From the perspective of loggers that, in the later years of the golden spruce’s life, infiltrated the virgin old growth forests of the Pacific Northwest, the tree was nothing more than an unhealthy Sitka spruce specimen. At first, Sitka spruce was not an especially valuable economic commodity; but then the airplane industry discovered its lightweight, strong properties and it came into demand.
But one logger held a very different perspective. Grant Hadwin witnessed — even participated in — the clear-cutting of massive swaths of old-growth forests in British Columbia. He’d also had a vision of the effects of industrial logging which turned him into a sort of self-appointed messianic messenger of a more environmentally-sensitive approach to logging that placed limits on extractive methods and profits to save old-growth forests. Hadwin grew frustrated that so much attention and protection was given to one mutant tree, the golden spruce, while tourists, policymakers and citizens turned a blind eye to the wholesale destruction of the entire forest surrounding the golden boy. So he struck it down.
He was arrested, but then let go and ordered to appear for a day in court. Hadwin had so angered the Haida that some people wondered if they would take care of him in their own way. Still, he set out by sea kayak for his day in court. He never arrived. Whether he drowned in rough seas, was met by vigilante Haida on the open water, or simply chose to disappear into the British Columbia or Alaskan wilderness remains an open question.
Vaillant gives a serious and thorough treatment to Hadwin’s character. He examines his early teenage years, a history of mental illness in his family, his genius in logging and laying out logging roads in rough terrain, his marriage and his relationships. As a reader, you get to know Hadwin on a deeper, more multi-faceted level than his own neighbors likely knew him. This deep look at a principal historical figure lifts him from being just a historical element into being a true character.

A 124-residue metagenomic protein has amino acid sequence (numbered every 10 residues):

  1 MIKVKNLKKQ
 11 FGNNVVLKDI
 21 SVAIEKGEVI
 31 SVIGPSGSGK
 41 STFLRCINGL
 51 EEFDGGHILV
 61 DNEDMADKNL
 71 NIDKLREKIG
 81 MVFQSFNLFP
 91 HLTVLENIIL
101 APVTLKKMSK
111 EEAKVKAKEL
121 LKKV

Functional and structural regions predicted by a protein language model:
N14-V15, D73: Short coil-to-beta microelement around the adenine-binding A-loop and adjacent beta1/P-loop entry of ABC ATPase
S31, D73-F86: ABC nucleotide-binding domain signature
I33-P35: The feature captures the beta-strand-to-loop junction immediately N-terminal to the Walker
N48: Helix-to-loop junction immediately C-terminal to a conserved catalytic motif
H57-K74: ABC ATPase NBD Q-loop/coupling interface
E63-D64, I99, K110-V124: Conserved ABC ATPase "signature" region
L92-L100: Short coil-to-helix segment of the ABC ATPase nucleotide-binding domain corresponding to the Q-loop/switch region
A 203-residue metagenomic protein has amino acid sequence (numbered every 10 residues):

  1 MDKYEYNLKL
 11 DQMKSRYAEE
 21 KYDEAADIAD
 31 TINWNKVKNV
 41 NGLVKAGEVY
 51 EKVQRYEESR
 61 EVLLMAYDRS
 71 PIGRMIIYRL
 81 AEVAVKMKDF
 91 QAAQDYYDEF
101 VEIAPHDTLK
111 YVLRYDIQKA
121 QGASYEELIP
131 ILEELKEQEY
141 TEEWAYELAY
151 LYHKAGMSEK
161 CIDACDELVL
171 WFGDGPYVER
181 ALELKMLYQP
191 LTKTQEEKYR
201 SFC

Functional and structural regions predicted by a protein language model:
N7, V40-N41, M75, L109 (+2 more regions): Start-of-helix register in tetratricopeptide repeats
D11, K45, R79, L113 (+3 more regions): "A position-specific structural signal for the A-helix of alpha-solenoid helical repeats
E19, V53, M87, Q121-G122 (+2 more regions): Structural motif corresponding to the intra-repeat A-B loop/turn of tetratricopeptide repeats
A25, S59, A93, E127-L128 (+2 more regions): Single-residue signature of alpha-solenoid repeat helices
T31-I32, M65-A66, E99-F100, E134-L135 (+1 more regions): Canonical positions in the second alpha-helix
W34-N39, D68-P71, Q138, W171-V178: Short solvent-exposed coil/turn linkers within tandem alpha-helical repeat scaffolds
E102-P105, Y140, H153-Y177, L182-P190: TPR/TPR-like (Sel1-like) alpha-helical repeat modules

But Vaillant also cultivates a parallel theme between the biological uniqueness of the golden spruce and the outstanding uniqueness of Hadwin’s personality. Consider this passage:
When the golden spruce fell, it knocked down every tree in its path. From a distance it looked like the wreckage left by a lightning strike, or a freak wind, which in a way, it was. After all, what were the chances? The golden spruce was one in a billion, and so was Grant Hadwin. “Whoever did this,” said a MacMillan Bloedel spokesperson shortly after the tree was found, “had to be hell bent.” He was referring not just to the logistical details, but to the raw effort required to access the tree, and then to cut it down in the middle of the night. It is hard to imagine anyone else with the same combination of motive, obsession, endurance, and skill required to do such a thing. (145-146)
This comes at the end of a chapter’s worth of details about Hadwin’s extremely high physical endurance for hiking through old-growth, lugging logging equipment, being able to swim through freezing waters and stay exposed in freezing weather for long periods of time, seemingly unfazed. Vaillant knits this portrait of Hadwin based upon interviews with his former logging colleagues, bosses, family members, enemies and friends.
He extends the same depth of attention to all points of focus in this book, and the result is an engrossing who-dunnit tale that sweeps readers into worlds of myth and greed. This book is light on science, though there is a little, and heavy on exploring the meaning of nature and its role in human lives.